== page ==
If you want to know why value investors are running from high P/E tech stocks like water from a faucet, look no further than Isilon Systems
Shares of this provider of networked data storage technology rose more than 8% yesterday after Bloomberg reported the company is exploring a sale. The logical acquirer would be, well, the loser in the 3PAR
For those unfamiliar, shares of 3PAR tripled after Hewlett-Packard
Enter Isilon. According to unnamed sources quoted by Bloomberg, the company has hired Frank Quattrone's Qatalyst Partners to find an acquirer, the very same banker that advised 3PAR.
Coincidence? Isilon isn't talking. Bloomberg quotes CEO Sujal Patel as saying his focus is on "building a big company." Fair enough, but this is also exactly what Patel is supposed to say. Meanwhile, HP has 3PAR, IBM
The math is also curious. Yesterday's action brought Isilon's market cap to $1.65 billion, within spitting distance of Netezza's $1.7 billion buyout price, and within 27% of HP's winning bid for 3PAR.
I've no doubt Dell needs a storage partner if it's to remain competitive with HP and IBM as a single-source supplier of tech infrastructure, but that doesn't mean today's Isilon investors will make money.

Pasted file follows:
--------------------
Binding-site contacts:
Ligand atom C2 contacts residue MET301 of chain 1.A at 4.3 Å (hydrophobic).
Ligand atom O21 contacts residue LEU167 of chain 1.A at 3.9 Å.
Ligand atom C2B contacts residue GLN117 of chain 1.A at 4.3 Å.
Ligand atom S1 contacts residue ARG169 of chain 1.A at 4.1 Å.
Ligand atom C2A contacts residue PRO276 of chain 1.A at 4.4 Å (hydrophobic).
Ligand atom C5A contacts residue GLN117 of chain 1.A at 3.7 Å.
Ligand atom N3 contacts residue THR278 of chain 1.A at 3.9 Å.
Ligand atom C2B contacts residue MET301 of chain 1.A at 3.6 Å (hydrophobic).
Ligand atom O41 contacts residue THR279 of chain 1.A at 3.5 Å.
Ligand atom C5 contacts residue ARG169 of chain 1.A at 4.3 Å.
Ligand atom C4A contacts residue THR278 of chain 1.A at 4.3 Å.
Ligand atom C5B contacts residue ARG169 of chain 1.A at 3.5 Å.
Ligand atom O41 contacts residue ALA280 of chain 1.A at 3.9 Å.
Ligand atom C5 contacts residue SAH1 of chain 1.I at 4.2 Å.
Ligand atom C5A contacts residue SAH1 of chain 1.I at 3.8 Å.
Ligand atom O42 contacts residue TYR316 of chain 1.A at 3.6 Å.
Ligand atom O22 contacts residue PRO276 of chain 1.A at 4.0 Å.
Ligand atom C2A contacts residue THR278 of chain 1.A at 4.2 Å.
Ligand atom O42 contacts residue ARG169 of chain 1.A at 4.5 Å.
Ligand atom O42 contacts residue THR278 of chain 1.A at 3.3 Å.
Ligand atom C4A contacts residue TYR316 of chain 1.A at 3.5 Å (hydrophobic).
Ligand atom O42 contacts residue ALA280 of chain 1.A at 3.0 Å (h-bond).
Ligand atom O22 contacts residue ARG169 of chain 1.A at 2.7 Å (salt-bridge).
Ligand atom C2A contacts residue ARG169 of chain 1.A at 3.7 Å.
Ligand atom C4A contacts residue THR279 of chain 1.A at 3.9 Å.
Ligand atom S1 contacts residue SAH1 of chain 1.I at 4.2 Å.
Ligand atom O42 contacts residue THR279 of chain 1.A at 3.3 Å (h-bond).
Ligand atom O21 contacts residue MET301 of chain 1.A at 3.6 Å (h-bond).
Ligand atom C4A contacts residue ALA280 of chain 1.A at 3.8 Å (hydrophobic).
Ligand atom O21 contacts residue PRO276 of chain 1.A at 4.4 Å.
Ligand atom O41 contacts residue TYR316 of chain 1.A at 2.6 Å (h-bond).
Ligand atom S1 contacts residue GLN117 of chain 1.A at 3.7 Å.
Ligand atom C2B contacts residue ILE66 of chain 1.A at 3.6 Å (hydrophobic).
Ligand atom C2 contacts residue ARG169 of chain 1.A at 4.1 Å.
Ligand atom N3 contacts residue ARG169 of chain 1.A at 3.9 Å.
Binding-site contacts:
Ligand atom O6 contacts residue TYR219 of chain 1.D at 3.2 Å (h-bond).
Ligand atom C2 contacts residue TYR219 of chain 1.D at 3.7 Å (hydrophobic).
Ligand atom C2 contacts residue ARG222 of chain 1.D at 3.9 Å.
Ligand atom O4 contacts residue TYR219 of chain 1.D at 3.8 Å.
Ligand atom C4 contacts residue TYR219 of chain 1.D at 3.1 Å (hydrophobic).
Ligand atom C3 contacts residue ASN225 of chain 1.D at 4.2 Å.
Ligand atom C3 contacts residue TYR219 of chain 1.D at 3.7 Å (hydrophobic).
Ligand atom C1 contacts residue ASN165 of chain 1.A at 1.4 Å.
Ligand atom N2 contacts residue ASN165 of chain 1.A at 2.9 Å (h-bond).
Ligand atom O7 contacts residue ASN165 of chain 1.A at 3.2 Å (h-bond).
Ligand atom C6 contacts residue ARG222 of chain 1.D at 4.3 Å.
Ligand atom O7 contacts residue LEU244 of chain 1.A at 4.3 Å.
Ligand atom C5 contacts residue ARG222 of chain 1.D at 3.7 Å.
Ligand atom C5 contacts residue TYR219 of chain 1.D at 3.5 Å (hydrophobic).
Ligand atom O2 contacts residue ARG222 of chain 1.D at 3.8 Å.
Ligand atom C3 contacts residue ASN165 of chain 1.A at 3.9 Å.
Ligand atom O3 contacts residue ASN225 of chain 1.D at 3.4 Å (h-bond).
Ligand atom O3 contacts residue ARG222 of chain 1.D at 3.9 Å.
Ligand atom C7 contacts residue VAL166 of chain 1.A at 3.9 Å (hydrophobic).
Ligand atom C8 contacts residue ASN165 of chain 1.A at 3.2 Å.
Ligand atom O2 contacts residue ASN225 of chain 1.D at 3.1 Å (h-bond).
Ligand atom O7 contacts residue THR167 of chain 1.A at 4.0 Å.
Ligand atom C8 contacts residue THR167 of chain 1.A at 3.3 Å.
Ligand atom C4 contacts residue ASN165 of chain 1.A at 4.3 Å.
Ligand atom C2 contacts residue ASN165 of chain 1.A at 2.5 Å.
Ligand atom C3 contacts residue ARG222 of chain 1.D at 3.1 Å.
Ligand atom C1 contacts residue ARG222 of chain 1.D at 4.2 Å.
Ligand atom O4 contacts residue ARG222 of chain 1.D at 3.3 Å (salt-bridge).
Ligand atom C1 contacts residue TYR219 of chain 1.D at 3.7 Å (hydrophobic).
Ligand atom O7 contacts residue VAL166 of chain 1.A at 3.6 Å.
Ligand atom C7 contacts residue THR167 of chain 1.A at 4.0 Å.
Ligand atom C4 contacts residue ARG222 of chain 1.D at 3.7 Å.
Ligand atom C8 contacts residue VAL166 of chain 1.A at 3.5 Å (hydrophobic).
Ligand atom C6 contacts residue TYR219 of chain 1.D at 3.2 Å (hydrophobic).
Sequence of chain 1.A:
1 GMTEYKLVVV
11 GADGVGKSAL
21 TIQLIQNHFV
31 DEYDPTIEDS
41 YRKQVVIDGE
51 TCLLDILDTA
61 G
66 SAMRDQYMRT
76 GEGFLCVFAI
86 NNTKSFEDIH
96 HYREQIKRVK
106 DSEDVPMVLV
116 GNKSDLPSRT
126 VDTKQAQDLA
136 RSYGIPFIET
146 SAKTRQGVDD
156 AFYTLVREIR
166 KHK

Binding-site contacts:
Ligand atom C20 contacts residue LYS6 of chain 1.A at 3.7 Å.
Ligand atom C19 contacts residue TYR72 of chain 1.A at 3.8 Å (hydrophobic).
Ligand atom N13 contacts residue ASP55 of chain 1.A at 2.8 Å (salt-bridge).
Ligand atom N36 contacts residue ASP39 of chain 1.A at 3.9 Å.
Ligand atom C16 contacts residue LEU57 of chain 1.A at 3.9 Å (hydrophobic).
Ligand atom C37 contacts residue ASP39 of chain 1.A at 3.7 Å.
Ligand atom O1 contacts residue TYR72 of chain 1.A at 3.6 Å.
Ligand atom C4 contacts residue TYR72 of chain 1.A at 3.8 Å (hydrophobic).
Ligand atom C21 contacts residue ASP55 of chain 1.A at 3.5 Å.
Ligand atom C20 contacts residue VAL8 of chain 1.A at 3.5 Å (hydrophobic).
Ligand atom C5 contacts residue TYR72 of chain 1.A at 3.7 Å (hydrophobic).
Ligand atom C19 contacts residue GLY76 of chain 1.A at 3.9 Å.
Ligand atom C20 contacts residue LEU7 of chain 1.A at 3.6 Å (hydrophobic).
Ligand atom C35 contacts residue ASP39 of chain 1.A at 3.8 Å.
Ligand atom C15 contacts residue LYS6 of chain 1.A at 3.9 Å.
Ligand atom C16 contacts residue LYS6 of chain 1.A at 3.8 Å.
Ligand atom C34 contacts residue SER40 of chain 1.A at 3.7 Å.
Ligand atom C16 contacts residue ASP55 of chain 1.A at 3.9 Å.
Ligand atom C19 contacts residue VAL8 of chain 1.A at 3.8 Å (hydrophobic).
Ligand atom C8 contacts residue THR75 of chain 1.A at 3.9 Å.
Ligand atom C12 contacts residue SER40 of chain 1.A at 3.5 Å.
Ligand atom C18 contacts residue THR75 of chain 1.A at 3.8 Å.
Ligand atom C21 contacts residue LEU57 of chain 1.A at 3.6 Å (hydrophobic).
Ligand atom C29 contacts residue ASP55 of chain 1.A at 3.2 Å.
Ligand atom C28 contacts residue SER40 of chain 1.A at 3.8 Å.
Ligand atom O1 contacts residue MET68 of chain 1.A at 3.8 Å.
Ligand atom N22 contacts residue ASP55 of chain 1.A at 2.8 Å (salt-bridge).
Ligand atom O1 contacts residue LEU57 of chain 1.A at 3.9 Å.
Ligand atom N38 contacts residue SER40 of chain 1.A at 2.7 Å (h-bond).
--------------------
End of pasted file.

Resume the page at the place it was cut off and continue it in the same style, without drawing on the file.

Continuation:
Just look at the numbers. Shares of Isilon have quadrupled over the past year, and today the stock is priced at more than 70 times ambitious forward earnings. I'm not the only one who thinks that's nuts, right?
Now it's your turn to weigh in. Should Dell buy Isilon? Please vote in the poll below and then leave a comment to explain your thinking. And if you're interested in Isilon, click here to add it to your Foolish watchlist.
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Fool contributor Tim Beyers is a member of the Motley Fool Rule Breakers stock-picking team. He owned shares of IBM at the time of publication. Check out Tim's portfolio holdings and Foolish writings, or connect with him on Twitter as @milehighfool. You can also get his insights delivered directly to your RSS reader. The Motley Fool owns shares of IBM and is also on Twitter as @TheMotleyFool. The Fool's disclosure policy wonders what it would get if it sold itself to the highest bidder.